DURHAM, N.C. -- The coffee shop owner killed in a North Carolina gas line explosion was last seen in the doorway of his business after firefighters evacuated his customers and told him to leave, the fire chief said Thursday, as city officials gave new details about fiber network construction that preceded the blast.
Communications company Crown Castle said a contractor was doing fiber-optic work in the area where police have said a gas line was hit and began leaking shortly before the explosion.
Meanwhile, authorities raised the toll of people injured to 25, including nine firefighters. Police said Kaffeinate coffee shop owner Kong Lee, 61, was the only person killed in the blast that leveled the century-old building and damaged others.
A gas leak had been reported about a half-hour before the blast Wednesday morning, and firefighters were working to get people out of nearby buildings when the explosion occurred. In the hours after the blast, Durham police spokesman Wil Glenn said a contractor boring along a sidewalk hit a gas line and caused the leak, while Deputy City Manager Bo Ferguson said work to install a fiber optic communications network appeared to be involved. It's still not clear what made the gas ignite.
On Thursday, Ferguson said the permit to do the work was held by a subsidiary of Crown Castle, and that Charlotte-based engineering company Utilis was overseeing the construction. Ferguson said it's also possible that another subcontractor was involved in the work.
Crown Castle later issued a statement saying its subsidiary Fibertech Networks had hired a contractor that was installing fiber in the area prior to the explosion. It declined to answer further questions, citing the ongoing investigation.
"We are devastated by this tragic event and its impact on the Durham community," said the statement attributed to Crown Castle area president Cathy Piche. "We grieve the loss of life and our continued prayers go out to the people who were injured and their families."
Two officials with Utilis didn't immediately return messages seeking comment.
Fire Chief Bob Zoldos said Thursday that firefighters told people to evacuate the coffee shop that occupied a storefront in the building and got about 10 customers out, but Lee declined to leave. He was last seen in the doorway as a firefighter went to find a police officer to force him to evacuate.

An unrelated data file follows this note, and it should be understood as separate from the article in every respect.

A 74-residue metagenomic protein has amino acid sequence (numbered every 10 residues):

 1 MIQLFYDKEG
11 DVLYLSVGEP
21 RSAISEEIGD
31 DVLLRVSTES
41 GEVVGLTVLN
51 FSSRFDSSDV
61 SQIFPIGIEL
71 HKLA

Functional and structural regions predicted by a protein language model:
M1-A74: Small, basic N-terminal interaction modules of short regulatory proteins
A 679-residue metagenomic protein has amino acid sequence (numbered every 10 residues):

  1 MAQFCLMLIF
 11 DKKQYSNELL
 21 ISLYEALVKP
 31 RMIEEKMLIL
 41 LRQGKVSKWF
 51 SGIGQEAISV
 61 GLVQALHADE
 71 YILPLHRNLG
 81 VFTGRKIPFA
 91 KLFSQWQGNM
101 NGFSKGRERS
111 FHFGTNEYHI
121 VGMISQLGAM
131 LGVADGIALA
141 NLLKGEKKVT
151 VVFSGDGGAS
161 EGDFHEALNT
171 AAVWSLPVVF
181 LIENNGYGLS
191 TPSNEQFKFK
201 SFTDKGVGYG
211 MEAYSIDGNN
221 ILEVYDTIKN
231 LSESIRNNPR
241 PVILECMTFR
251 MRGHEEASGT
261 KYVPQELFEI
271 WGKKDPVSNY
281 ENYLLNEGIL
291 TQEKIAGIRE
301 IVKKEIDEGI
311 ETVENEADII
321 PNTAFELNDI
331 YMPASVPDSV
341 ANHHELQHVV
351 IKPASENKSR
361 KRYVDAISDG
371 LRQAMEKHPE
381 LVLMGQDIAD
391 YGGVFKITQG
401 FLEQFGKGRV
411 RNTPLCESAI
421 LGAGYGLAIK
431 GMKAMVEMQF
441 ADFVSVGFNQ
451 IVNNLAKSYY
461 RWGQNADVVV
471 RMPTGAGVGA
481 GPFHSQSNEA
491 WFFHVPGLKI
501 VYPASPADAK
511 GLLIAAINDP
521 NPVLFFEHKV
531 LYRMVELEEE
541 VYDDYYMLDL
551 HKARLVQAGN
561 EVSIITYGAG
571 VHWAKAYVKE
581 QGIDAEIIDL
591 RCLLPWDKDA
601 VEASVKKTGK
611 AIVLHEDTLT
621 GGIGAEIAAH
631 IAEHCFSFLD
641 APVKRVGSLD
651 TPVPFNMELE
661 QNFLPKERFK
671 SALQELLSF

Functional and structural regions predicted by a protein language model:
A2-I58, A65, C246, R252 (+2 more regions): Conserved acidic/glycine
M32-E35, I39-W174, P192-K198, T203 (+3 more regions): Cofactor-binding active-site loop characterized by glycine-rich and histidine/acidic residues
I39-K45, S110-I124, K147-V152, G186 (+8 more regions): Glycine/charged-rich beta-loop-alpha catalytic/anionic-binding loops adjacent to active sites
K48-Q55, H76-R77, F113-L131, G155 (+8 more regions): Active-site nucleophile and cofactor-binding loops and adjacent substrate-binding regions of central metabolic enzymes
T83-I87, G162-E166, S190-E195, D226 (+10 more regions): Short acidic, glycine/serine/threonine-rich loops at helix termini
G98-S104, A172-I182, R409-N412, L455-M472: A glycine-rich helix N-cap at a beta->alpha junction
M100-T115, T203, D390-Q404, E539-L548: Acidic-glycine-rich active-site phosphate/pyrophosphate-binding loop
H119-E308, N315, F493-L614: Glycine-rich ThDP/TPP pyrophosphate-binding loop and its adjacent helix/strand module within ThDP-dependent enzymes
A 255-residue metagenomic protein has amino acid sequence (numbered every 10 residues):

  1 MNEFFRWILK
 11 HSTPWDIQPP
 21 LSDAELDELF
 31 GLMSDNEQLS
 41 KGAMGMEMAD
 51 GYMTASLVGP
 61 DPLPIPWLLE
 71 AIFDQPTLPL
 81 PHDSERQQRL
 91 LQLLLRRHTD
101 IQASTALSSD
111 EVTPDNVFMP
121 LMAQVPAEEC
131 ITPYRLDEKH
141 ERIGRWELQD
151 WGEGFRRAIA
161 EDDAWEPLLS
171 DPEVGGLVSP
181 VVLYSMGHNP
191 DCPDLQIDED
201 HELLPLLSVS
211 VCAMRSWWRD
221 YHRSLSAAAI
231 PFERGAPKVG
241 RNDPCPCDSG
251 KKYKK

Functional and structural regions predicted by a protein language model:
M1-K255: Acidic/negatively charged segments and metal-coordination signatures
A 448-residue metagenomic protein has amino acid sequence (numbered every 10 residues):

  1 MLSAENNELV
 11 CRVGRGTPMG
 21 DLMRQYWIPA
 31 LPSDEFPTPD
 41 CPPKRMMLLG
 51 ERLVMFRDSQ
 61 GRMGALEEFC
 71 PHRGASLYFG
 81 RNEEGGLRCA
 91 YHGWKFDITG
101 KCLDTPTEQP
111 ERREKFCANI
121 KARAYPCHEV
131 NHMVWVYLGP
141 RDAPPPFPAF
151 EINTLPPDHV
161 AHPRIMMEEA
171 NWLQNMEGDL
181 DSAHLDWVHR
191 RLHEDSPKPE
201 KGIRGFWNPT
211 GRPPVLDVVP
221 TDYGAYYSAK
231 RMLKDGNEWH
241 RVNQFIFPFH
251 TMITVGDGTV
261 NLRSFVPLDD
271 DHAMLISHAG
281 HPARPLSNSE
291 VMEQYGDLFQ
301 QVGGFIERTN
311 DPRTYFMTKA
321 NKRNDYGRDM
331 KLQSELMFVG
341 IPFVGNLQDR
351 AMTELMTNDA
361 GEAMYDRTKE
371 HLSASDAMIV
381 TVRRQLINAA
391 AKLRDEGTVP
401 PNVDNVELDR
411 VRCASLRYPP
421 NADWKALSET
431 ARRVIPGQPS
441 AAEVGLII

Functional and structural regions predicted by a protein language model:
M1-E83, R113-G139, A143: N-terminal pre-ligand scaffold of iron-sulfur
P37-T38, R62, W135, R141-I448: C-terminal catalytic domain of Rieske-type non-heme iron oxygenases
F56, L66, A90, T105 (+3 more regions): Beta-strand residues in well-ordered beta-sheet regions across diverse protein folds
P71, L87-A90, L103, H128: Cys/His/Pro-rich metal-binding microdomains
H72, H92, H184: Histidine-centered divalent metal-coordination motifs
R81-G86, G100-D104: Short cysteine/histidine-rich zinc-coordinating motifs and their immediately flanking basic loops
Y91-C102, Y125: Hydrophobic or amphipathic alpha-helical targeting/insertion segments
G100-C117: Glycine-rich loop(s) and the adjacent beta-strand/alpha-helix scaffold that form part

"All the people in the business did evacuate, other than the owner. The owner decided that he did not want to evacuate," he said at an afternoon news conference, elaborating on earlier comments. "Our engine captain went to find a police officer to enforce that evacuation order, and that's when the building exploded and collapsed."
Zoldos said some of his firefighters continued to work the scene after suffering cuts from flying debris or other injuries from "the concussion of the blast wave."
A man who answered the door at a Raleigh home address for Lee told a reporter Thursday he didn't have anything to say.
Durham Deputy Fire Chief Chris Iannuzzi said at least 15 buildings were damaged by the blast in a downtown shopping district made of converted tobacco warehouses and other industrial buildings. Some windows were shattered blocks away. Zoldos said several buildings have been condemned, and others are being evaluated.
Authorities say no one else was believed to be trapped or unaccounted for, but a search of the rubble was continuing as a precaution. Several dozen firefighters, state agents and other authorities could be seen at the site of the explosion Thursday morning, including one officer leading a search dog in and out of the rubble pile.
The destroyed building also housed offices for Prescient Co., a technology company focused on the building industry. Company officials said their employees were able to safely evacuate shortly before the explosion.
Associated Press writer Emery P. Dalesio in Raleigh, North Carolina, contributed to this report. Follow Drew at www.twitter.com/JonathanLDrew .